October 23: Wheat Prices “Wow” in Chicago Grain Trading

It was a huge day for wheat prices here in Chicago. SRW contracts jumped by double digits, while corn prices and soybean prices followed the wheat complex higher. Short covering and over-examination of the weather pushed prices higher at the Chicago Board of Trade.

Here is our daily recap of grain trading.

Wheat Prices Rally

SRW contracts popped more than 2% as the fall weather grew more pronounced. The December SRW contract added 10.75 cents and finished a tick below $4.37. The March 2018 contract added 10.5 cents and closed at $4.55.

In Kansas City, HRW contracts for December added 10.75 cents and finished at $4.335. The March contract showed the same gains and closed at $4.515. Spring wheat prices showed smaller gains on the day. The MGEX December Spring Wheat contract added 3.75 cents and closed at $6.15.

The March 18 MGEX contract added 3.5 cents and finished a tick below $6.28. Darrell Holaday at Country Futures said that harvest pressures in corn and spread unwinding help push prices higher on the day. [1]

The uptick came despite news that managed money grew more bearish last week and increased their net short position. Also, export figures came in below expectations.

Trade analysts had set a range of guesses from 11 million to 18 million bushels. The USDA reported just 11.9 million bushels.

The USDA also announced that 75% of winter wheat had been planted. That figure came in at the dead center of analysts’ projections heading into the report.

Perhaps it was just bad luck for Ben Potter at FarmFutures. The author released an interesting piece on future wheat prices on a day that prices jumped by double digits. His article “How Low Can Wheat Prices Go?” highlighted weaker export numbers. [2]

Looking ahead, we’ll be digging into some of the more bearish factors affecting wheat prices.

Corn Prices Rise on Harvest Delays

Corn prices were on the rise before Monday’s crop progress report. Sluggish harvest progress has held back fresh supply from the markets. Also, wet weather across the Corn Belt is likely going to hold back progress once again this week.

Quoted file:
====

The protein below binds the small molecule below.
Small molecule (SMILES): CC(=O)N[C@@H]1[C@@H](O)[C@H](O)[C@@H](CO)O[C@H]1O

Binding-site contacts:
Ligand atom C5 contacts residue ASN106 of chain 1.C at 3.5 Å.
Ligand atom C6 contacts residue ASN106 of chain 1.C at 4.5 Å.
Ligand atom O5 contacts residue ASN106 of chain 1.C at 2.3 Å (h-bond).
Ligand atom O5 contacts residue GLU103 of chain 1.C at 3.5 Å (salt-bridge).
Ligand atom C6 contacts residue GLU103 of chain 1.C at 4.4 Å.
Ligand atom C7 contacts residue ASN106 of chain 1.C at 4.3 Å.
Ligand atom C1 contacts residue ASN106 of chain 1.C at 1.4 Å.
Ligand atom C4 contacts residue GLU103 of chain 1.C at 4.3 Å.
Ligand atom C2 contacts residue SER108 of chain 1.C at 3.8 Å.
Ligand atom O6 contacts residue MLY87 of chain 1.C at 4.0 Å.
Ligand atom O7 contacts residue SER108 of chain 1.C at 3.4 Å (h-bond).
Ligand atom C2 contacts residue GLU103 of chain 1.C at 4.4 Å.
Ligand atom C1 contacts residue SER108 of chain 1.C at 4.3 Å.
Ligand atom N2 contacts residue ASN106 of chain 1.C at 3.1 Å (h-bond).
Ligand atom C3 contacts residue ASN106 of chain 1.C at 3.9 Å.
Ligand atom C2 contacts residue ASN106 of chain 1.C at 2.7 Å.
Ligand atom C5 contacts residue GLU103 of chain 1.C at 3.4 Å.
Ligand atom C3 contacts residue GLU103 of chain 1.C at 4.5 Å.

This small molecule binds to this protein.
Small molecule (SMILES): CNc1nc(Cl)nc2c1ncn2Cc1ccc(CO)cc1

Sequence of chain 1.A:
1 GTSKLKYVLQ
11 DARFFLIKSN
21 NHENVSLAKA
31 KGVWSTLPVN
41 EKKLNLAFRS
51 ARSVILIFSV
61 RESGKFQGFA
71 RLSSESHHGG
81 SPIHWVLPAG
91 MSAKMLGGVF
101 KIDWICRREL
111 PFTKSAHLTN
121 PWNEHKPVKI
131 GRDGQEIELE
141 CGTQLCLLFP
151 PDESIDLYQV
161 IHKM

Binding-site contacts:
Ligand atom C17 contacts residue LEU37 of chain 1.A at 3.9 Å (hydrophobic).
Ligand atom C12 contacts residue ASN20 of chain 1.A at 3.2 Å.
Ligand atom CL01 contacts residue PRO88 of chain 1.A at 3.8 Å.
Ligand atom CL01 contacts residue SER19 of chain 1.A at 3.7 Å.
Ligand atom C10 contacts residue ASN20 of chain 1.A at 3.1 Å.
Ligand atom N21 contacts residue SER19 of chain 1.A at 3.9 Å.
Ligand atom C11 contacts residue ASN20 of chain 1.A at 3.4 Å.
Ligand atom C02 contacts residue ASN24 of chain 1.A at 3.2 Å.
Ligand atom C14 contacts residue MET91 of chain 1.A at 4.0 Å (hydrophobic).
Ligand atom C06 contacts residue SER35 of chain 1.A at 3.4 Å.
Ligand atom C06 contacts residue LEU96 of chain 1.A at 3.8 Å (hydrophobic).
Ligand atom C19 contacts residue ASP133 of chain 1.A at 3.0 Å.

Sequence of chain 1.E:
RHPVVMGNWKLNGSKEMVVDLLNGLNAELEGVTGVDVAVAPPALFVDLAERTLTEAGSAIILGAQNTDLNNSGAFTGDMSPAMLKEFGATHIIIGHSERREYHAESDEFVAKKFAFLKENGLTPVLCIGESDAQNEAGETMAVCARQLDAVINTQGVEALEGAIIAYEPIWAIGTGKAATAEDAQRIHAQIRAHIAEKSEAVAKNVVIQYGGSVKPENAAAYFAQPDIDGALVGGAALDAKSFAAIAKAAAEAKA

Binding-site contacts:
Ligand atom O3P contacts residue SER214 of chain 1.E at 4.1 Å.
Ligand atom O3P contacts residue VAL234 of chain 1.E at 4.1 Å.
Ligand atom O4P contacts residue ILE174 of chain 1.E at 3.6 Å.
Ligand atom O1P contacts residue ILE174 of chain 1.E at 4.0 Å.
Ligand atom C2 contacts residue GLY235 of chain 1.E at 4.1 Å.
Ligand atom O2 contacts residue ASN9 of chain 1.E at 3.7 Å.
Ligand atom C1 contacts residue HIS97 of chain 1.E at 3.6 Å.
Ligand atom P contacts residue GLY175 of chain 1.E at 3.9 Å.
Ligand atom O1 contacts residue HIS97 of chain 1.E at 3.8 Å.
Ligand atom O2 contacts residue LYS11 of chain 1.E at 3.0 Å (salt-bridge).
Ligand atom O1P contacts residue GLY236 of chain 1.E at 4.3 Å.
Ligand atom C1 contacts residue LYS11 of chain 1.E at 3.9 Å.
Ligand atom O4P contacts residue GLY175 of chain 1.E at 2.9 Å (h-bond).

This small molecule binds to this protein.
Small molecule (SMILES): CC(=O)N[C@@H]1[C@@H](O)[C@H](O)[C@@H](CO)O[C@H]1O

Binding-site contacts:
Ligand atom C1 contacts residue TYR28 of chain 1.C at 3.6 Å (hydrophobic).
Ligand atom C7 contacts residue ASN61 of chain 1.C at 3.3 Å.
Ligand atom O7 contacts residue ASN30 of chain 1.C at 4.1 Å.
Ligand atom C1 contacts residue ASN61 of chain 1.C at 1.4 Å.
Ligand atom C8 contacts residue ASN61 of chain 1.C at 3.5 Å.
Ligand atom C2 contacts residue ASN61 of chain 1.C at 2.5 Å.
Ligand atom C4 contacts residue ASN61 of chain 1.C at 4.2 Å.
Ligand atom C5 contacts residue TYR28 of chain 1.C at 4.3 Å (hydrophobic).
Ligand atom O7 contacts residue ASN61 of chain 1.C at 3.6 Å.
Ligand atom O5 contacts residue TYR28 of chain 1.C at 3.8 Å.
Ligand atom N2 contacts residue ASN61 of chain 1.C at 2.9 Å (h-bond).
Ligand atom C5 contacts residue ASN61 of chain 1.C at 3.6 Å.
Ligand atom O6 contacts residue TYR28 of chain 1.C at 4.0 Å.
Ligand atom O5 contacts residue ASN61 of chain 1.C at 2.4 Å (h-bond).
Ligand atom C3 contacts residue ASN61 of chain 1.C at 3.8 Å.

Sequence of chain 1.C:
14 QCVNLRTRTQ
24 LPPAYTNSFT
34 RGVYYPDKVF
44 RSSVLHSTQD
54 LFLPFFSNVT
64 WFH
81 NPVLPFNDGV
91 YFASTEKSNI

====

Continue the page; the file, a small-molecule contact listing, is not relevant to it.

At 3 p.m. CST, the USDA announced that just 38% of the corn harvest is complete. That figure is 21 percentage points behind the five-year average. The number is also six points behind the 44% average projected by Farm Futures.

It wasn’t all bullish news though. The agency reported that corn rated good-to-excellent came in at 66% last week. That was a one-point jump from last week.

The December corn contract added 6.75 cents and closed the day at $3.5125. The March contract added 6.75 cents and closed a tick above $3.65.

Harvest pressure outweighed news from the CFTC that traders added to their net positions last week. Meanwhile, the USDA reported weekly export totals of 24.175 million bushels for the period ending Oct. 19. That was almost 100% higher than the previous week’s figure.

Export Gains Push Soybean Prices Higher

Soybean prices in Chicago were also in the green Monday.

The November contract added 2 cents to close the day a tick below $9.81. The January contract added 1.75 cents and finished the day at $9.91. The uptick complemented news that management money has increased its net long position by more than 37,000 contracts.

This week’s progress report showed that U.S. farmers made up a lot of lost ground over the last eight days. As of Oct. 22, the soybean harvest is 70% complete. That figure represented a 21-point jump over the previous week’s 49% rate. The harvest is now just three percentage points behind the five-year average.

Dollar Strength Won’t Deter Grain Prices

The U.S. dollar grew stronger Monday as markets speculated on the Federal Reserve’s next move on interest rates. Markets expect that the central bank will raise rates in December and two additional times in 2018.

The speculation complements side bets on whether President Trump will choose a new leader at the Fed or if he will appoint Janet Yellen to another term at the helm.

About the Author
Garrett Baldwin

Garrett Baldwin is a content strategist and editor at FarmLead. He covers the global grain markets and public policy issues related to the agricultural industry. He is a graduate of the Medill School of Journalism at Northwestern University. He also holds a Master’s Degree in Economic Policy from The Johns Hopkins University, an MS in Agricultural Economics from Purdue University, and an MBA in Finance from Indiana University.

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